Characterizing the gas distribution in bubble columns


© Fraunhofer IKTS
ERT reactor for characterizing gas distribution in bubble column.
© Fraunhofer IKTS
Comparison of volume concentrations in different planes.

Conditioned biogas, a medium for chemical energy storage, can be injected into the natural gas grid as synthetic natural gas (SNG).

The prerequisite for such injection is that the biogas, which contains methane (CH4) and carbon dioxide (CO2) in equal parts, is preprocessed to reach natural gas quality, with a methane content of at least 95 %. The conversion from biogas to methane can be achieved with biological methanation, in which microorganisms convert carbon dioxide and added hydrogen into methane.

Technically, this process is particularly efficient when performed in bubble column reactors, which do not require energy-intensive components, such as agitators, circulation or gas separation.

In the project “BioStore”, Fraunhofer IKTS is collaborating with DBI – Gastechnologisches Institut gGmbH Freiberg on the development and optimization of efficient reactors adapted to biological methanation. DBI has evaluated various bubble column reactors for this purpose. IKTS examined the bubble distribution in the reactor using process tomography for variable boundary conditions. Pressure, temperature, and gas flow rate were varied, and different spargers (venting elements) were tested.

The bubble column test bench with the process tomography unit (ERT) is shown in the top image. ERT provides a view into the reactor and multi-phase processes can be quantified based on different electrical conductivities of the phases to be examined. The volume concentration determined through process tomography at a specific gas flow rate of 0.62 L/(L ∙ h) and 2 bar is shown for the different planes in the bottom figure.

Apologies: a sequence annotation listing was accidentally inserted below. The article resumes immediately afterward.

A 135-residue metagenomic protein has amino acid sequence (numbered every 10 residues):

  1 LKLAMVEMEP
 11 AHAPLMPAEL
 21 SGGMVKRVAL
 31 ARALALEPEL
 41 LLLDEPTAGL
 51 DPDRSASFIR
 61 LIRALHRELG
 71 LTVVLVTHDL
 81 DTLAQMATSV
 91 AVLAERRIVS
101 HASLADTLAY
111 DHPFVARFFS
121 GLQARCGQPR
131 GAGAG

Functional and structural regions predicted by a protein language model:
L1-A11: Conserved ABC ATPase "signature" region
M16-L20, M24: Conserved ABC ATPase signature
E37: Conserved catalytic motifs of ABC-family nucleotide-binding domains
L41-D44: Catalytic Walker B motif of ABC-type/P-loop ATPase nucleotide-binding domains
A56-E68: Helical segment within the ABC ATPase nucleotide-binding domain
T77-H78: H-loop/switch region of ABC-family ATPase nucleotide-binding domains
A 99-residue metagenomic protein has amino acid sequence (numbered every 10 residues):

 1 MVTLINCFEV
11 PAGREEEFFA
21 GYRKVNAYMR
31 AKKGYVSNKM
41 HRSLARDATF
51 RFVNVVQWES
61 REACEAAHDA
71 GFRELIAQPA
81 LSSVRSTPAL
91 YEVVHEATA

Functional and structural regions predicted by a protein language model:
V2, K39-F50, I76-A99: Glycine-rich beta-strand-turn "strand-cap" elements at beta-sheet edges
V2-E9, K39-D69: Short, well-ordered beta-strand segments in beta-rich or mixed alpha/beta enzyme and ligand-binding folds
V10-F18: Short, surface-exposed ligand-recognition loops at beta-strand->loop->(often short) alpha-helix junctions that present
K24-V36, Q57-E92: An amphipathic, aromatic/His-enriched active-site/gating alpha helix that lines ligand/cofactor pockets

The images show that the gas bubble distribution is inhomogeneous over the cross-sectional area even in the first plane, which is the one nearest to the sparger. Due to the gas flow rate and the associated homogeneous bubble flow, this gradient can be measured over the entire height of the column. These inhomogeneities in the gas distribution have a negative effect on the formation of methane, since areas with low volume concentrations lead to substrate limitation. The aim is, therefore, to achieve a homogeneous gas distribution across the cross-section and column height. Overall, the investigations have shown that design and quality of the sparger have a significant impact on the bubble distribution forming in the reactor, and thus on the phase transition.

Services offered

  • Optimization of industrial multi-phase flows with practical importance in various process engineering devices
  • Determination of bubble size distribution and bubble rise velocity in bubble column reactors
  • Investigation of flow conditions
  • Determination of mass transfer coefficients and specific exchange surfaces

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